DEVON, PA-Episcopal Academy has put its 30.4-acre campus at 905 S. Waterloo Rd. up for sale. The private day school has broken ground for a new 123-acre, $212-million campus in Newton Township where it will consolidate this and its Merion locations, as previously reported. St. Joseph’s University acquired the Merion campus earlier this year for an undisclosed price.

This campus is hitting the market unpriced. The property includes five buildings aggregating 61,319 sf. Haas House, a two-story, 6,124-sf former residential manor, was built in the 1920s and now contains offices, meeting space and a second-story apartment. There is a freestanding 1,521-sf maintenance garage that dates back to the same era. The 40,295-sf schoolhouse, built in 1993, contains 13 classrooms, computer and science labs, a woodshop and chapel/multipurpose room with a stage and dressing rooms. A 9,059-sf gymnasium is integrated with the schoolhouse. A 4,320-sf music building and cafeteria was constructed in 1988.

A trio of area brokers, each of whom has at least one child enrolled in the school, is marketing the property pro bono. They are Robert Fahey, executive vice president in the Wayne office of CB Richard Ellis; Patrick Green, senior vice president in CBRE’s Philadelphia office, and Bill Luff, who recently left the former Trammell Crow Co. to become managing director and executive vice president in the Philadelphia office of Jones Lang LaSalle. Luff is an Episcopal Academy alumnus.

“We estimate that the cost of duplicating this facility, if anyone was lucky enough to obtain a site like this in a location like this, would be about $38 million,” Green tells He expects it will sell in that range. “We’re getting a lot of interest, primarily from educational institutions and nonprofits, although there is also interest from providers of extended care facilities for seniors.”

It is zoned residential with a school exception. “If a school buys it, move-in would be a seamless process, and it could open in September 2008.” he says. The campus includes nature trails, gardens, woods, creeks and athletic fields. Green says there is room for additional parking and “someone could possibly add to the top of some buildings, but they are so well-positioned on the hill that no one would want to cut off their nose to spite their face.”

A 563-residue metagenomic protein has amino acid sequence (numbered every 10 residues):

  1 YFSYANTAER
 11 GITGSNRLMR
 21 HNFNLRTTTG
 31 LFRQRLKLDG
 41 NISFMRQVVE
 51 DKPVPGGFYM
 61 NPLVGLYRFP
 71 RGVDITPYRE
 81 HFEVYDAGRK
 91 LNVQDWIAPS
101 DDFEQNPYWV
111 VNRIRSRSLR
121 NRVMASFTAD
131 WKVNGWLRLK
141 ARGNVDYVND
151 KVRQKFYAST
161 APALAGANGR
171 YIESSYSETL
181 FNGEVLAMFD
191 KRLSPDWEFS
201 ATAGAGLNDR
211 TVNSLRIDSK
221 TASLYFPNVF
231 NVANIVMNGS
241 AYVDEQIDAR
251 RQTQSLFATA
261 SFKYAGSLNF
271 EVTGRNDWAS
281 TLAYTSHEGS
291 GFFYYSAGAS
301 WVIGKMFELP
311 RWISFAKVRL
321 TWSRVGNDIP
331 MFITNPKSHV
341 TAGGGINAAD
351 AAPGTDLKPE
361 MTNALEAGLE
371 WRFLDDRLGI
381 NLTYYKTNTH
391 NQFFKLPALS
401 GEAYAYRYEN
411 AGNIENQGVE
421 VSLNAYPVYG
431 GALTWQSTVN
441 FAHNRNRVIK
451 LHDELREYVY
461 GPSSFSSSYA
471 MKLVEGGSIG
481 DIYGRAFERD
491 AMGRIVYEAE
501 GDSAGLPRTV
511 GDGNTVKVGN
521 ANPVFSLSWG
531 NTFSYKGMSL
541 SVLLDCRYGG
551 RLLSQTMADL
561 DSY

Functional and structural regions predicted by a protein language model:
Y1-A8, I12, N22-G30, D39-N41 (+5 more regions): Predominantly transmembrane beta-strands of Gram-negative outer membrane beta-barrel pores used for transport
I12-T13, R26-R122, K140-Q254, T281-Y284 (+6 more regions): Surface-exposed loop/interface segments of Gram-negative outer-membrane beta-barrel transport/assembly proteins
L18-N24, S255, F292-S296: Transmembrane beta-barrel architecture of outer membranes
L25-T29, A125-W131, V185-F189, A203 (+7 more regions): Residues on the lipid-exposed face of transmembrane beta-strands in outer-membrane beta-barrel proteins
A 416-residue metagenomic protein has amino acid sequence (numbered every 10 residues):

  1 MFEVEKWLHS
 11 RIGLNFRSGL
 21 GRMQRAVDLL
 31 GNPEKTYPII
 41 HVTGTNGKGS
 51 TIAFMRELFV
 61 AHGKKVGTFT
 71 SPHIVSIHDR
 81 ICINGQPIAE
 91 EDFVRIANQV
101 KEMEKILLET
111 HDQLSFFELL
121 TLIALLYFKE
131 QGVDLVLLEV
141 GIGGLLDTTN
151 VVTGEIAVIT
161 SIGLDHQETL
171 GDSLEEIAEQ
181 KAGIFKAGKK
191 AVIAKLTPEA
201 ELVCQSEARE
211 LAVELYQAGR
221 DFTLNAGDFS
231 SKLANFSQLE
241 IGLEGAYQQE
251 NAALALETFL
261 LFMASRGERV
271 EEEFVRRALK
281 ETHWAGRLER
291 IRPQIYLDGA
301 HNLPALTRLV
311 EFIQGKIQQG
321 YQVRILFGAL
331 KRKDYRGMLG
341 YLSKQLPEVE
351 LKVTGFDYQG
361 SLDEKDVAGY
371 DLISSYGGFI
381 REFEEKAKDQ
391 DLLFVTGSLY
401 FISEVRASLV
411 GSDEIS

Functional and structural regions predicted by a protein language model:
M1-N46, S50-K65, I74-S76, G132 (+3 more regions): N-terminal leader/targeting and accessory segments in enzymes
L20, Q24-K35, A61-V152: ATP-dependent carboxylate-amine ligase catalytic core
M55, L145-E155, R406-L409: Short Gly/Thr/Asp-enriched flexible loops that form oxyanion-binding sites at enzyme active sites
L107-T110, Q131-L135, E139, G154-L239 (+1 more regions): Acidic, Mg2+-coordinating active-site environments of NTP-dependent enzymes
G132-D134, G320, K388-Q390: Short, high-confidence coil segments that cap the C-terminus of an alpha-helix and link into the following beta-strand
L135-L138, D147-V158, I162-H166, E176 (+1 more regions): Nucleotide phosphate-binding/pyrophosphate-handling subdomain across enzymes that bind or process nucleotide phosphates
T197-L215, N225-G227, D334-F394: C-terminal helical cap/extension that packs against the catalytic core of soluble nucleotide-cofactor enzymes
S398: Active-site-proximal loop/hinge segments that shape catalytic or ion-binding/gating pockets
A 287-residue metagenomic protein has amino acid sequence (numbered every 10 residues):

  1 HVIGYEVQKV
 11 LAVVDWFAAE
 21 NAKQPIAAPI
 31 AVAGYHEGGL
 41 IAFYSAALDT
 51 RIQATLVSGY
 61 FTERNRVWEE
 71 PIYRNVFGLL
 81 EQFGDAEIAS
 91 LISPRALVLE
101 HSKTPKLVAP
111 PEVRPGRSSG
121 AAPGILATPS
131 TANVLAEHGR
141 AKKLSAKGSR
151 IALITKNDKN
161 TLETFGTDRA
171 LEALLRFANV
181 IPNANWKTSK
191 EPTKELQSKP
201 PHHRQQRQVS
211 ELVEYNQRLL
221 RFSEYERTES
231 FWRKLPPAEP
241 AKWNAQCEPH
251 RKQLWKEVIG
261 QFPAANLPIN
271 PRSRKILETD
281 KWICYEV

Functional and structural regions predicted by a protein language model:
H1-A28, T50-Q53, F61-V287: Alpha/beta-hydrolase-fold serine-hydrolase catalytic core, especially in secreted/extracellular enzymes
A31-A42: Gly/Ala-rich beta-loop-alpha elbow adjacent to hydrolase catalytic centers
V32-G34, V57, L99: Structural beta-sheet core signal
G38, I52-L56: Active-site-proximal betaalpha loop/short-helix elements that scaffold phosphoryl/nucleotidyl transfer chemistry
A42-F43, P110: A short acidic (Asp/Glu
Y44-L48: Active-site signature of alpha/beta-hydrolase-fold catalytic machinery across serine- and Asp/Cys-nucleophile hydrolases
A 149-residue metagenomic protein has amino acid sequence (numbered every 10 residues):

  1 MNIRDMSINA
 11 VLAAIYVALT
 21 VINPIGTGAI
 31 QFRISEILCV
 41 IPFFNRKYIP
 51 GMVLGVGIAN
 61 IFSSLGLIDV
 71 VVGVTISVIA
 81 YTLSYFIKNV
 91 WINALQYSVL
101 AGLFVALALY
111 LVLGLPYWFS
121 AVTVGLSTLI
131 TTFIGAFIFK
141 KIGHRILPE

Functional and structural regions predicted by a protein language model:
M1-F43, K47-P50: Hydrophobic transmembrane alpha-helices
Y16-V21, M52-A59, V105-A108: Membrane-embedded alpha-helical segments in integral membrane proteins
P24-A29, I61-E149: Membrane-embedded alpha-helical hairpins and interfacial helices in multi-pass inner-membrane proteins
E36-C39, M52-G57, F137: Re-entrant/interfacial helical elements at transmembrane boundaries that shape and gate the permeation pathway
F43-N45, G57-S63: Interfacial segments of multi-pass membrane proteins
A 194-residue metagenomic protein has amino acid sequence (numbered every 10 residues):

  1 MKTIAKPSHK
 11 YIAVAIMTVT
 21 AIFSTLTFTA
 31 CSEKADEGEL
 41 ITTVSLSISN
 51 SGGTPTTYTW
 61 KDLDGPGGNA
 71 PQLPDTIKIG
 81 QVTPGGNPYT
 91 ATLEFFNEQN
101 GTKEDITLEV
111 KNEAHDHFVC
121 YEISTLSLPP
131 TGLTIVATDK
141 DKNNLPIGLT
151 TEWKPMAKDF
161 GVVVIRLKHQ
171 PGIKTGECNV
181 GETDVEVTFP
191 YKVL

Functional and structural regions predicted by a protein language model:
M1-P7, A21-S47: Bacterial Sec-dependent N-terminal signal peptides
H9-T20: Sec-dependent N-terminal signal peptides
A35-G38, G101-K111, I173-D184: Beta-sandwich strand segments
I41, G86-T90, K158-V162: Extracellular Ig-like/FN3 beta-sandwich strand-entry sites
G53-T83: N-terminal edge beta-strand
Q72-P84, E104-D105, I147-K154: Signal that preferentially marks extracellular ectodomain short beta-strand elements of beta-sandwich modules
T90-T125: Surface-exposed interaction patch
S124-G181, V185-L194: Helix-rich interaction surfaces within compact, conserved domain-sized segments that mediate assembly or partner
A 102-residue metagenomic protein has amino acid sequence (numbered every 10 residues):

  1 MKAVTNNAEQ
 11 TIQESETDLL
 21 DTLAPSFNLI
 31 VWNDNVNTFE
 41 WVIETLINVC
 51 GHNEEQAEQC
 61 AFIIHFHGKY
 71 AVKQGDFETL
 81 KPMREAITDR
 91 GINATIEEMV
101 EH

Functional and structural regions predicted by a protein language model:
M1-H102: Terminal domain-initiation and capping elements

Condo developers are not being considered. “That’s not what we or the school wants,” he says, “and we believe there’s enough interest among others that there is no need to go that way.”

Want to continue reading?
Become a Free ALM Digital Reader.

Once you are an ALM digital member, you’ll receive:

  • Unlimited access to GlobeSt and other free ALM publications
  • Access to 15 years of GlobeSt archives
  • Your choice of GlobeSt digital newsletters and over 70 others from popular sister publications
  • 1 free article* every 30 days across the ALM subscription network
  • Exclusive discounts on ALM events and publications

*May exclude premium content
Already have an account?


© 2024 ALM Global, LLC, All Rights Reserved. Request academic re-use from All other uses, submit a request to [email protected]. For more information visit Asset & Logo Licensing.

Dig Deeper


Join GlobeSt

Don't miss crucial news and insights you need to make informed commercial real estate decisions. Join now!

  • Free unlimited access to's trusted and independent team of experts who provide commercial real estate owners, investors, developers, brokers and finance professionals with comprehensive coverage, analysis and best practices necessary to innovate and build business.
  • Exclusive discounts on ALM and GlobeSt events.
  • Access to other award-winning ALM websites including and

Already have an account? Sign In Now
Join GlobeSt

Copyright © 2024 ALM Global, LLC. All Rights Reserved.